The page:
guardedly, but I am thoroughly aware, that such design may not always have been accomplished; and in the revision of the whole subject, which I am about to undertake for the purpose of separate publication, I will not forget, particularly, as I pass along, to take with me E.B.'s kind hints, and any others with which he may be pleased to furnish me; and I trust I may be enabled to perceive those weak parts, where additional caution, or definition, or limitation, may be required; and, above all, to vindicate the miracles and supernatural appearances recorded in Scripture, from the unhallowed touch of infidelity. It has been my object, however I may have failed in effecting it, to shew that all these are essentially distinct from the alleged supernatural appearances of the present day; and that they are to be received as matters for humble faith, revealed to us by the Holy Spirit, and recorded by the pen of Inspiration, and therefore neither requiring nor admitting of demonstration; while all the visions, voices, dreams, spiritual appearances, miracles, and pretended revelations of these later times, are to be submitted to totally different tests, and to be tried by very different laws. It is here that we call in physical influence, to account for that which a Christian ought not, with a proper sense of the truth and majesty of the Most High, to ascribe to the agency of such a Being of perfect knowledge, uprightness, and love; but, on the contrary, to attribute to the agency of that perverting cause, which has passed upon the spiritual manifestations of the most perfect creature man. My attention has been awakened to this subject; and scarcely a week passes without enlarging my acquaintance with physical influence upon the manifestations of mind, and confirming most deeply the view which I have taken of such influence. My opportunities of observation are larger than those which commonly fall

to the lot of ordinary professional men; and I pray God, I may be enabled to employ them to His glory. It is not easy, in so many words. to answer the inquiries of E. B.: I thought they had been sufficiently answered in the preceding papers, by shewing wherein illu sion consisted; by describing the extent of physical influence; and by keeping at an immeasurable distance the pretended miracles of man, from the revelations of Scripture, and of God: but in my approaching review, I will take this clue with me, and cautiously try, as I proceed, to enlarge the view on the one hand, and to make it more cautiously guarded on the other.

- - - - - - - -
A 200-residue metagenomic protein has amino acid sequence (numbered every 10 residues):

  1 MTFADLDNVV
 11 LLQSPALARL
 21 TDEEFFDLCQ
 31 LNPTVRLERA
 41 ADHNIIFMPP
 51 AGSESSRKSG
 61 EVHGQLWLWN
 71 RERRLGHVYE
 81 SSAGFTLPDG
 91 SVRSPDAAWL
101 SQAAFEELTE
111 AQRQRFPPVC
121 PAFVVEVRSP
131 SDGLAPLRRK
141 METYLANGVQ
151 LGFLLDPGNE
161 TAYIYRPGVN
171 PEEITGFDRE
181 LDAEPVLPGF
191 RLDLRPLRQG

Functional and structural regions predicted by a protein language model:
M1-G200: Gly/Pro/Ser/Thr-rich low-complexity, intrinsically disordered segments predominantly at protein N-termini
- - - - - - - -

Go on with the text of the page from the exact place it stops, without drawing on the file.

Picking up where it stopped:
I have received other friendly suggestions alleging the obscurity and liability to perversion of some of my remarks upon temptation, satanic agency, the support of the martyrs in death, and a few other points, upon which I will endeavour to explain myself more clearly in the forthcoming edition of the work. It would deeply pain my mind if any reader should so misconstrue my argument as to distress the weak believer, or to disparage any doctrine of the word of God; especially that important and consoling one of the blessed influences of the Holy Spirit as our Teacher, Sanctifier, and Comforter, which I considered I was most effectually upholding while I was drawing the broadest line of demarcation between what is truly a Divine revelation and the mere counterfeits of a diseased imagination.




Tothe Editorofthe Christian Observer.

In your Number for last November you inserted several extracts from the minutes of the Methodist Conference, on the subject of Negro